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TTS North

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About TTS North

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    Up North, near the sea.

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  1. You can remove the chipper body leaving the tracked section. I made a log cradle for mine so now we have a tracked barrow as well.
  2. Great pics - very atmospheric with the snow! Wouldn't get a cs100 in there!
  3. I've had a close look at that thread it's a great idea and one I have considered. I think the bottom structure of the cs100 would make it too high and top heavy on a tracked Barrow arrangement. The peruzzo is a different chipper design than the cs100 although they look similar at first glance. I think it has been designed so that the centre of gravity sits very low.
  4. Can I ask any of you guys with a peruzzo - how has the engine which powers the tracks been? Any starting or reliability issues? and is there a facility to put it into neutral and move it by hand/winch as a back-up? I have a CS100 and seriously thinking of changing it. Doing much more rough ground and less domestic work now but still need something small. Cheers.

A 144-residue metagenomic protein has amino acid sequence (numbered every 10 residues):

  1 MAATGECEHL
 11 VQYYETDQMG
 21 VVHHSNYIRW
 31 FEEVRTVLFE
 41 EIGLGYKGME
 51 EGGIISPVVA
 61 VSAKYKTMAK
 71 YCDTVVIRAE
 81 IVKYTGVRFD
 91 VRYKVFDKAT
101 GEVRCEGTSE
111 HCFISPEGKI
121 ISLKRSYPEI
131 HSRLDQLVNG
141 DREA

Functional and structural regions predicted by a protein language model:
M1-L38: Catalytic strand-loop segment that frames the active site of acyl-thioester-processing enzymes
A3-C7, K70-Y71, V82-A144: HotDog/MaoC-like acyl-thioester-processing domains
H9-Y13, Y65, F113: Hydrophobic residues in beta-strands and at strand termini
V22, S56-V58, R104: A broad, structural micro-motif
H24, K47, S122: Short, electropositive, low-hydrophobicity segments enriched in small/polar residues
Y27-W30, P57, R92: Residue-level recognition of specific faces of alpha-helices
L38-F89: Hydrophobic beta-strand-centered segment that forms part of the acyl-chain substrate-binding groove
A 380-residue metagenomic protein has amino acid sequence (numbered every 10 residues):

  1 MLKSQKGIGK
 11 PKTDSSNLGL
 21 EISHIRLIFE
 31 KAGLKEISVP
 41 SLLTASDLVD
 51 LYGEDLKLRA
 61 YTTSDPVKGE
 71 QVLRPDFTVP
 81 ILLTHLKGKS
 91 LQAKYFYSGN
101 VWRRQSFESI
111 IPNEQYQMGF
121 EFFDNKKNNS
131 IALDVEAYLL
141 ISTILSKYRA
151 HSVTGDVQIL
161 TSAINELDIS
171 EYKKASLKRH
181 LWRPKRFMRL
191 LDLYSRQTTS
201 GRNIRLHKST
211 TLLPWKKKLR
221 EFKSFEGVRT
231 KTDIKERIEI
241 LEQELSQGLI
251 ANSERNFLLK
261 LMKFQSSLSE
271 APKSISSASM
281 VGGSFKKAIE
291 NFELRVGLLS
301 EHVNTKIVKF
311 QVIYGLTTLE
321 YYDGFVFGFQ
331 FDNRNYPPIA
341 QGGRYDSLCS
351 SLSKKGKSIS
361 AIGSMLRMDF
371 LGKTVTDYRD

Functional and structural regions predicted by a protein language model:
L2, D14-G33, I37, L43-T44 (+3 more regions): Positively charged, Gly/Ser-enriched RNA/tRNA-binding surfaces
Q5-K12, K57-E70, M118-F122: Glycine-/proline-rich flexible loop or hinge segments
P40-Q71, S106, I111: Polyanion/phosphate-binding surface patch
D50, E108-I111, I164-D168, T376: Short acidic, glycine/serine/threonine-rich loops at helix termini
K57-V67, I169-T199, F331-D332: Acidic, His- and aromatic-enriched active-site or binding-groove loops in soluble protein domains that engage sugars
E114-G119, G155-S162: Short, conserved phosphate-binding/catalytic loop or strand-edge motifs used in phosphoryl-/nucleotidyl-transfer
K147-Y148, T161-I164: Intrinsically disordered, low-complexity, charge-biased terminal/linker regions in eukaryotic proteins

5. Any ideas? Got me stumped, thought willow at first? Thanks.
  6. I'm resurrecting this thread to ask how everyone got on? It's nearly a year and I haven't smoked since. I didn't use any vaping or other replacement therapies. Fair to say it was hard and very unpleasant indeed for quite a long time but they are well and truly out of my system and my mind now. Can't ever see me going back. How did others do?
  7. As above. When it's been stood for a week or so on starting at low revs it hunts and surges, and is a bit smokey. This goes away once it warms up. Only got 30-40 hours under it's belt. Any ideas? Was going to ask the Greenmech guys about it at the APF. Cheers.
  8. I use the smaller PCW 3000 brilliant bit of kit, pulls just about anything and not to heavy to lug around. To stop the pull you just let go of the rope, no need to unwrap the coils from the drum. The amount of pull these generate is pretty impressive. Make sure you buy the right type of rope to go with it. Normal rigging ropes wear out quickly. I imagine the PCW5000 would be even more of a beast. I might add, you can just keep adding lengths of rope tied together using a bowline and long tail, and you can effectively have an unlimited range. My max distance between winch and log has been 120m. They're a breeze to redirect through your normal rigging pulleys as well, you can get as creative with skidding routes as you like. I think a Lewis winch doesn't allow that so easily?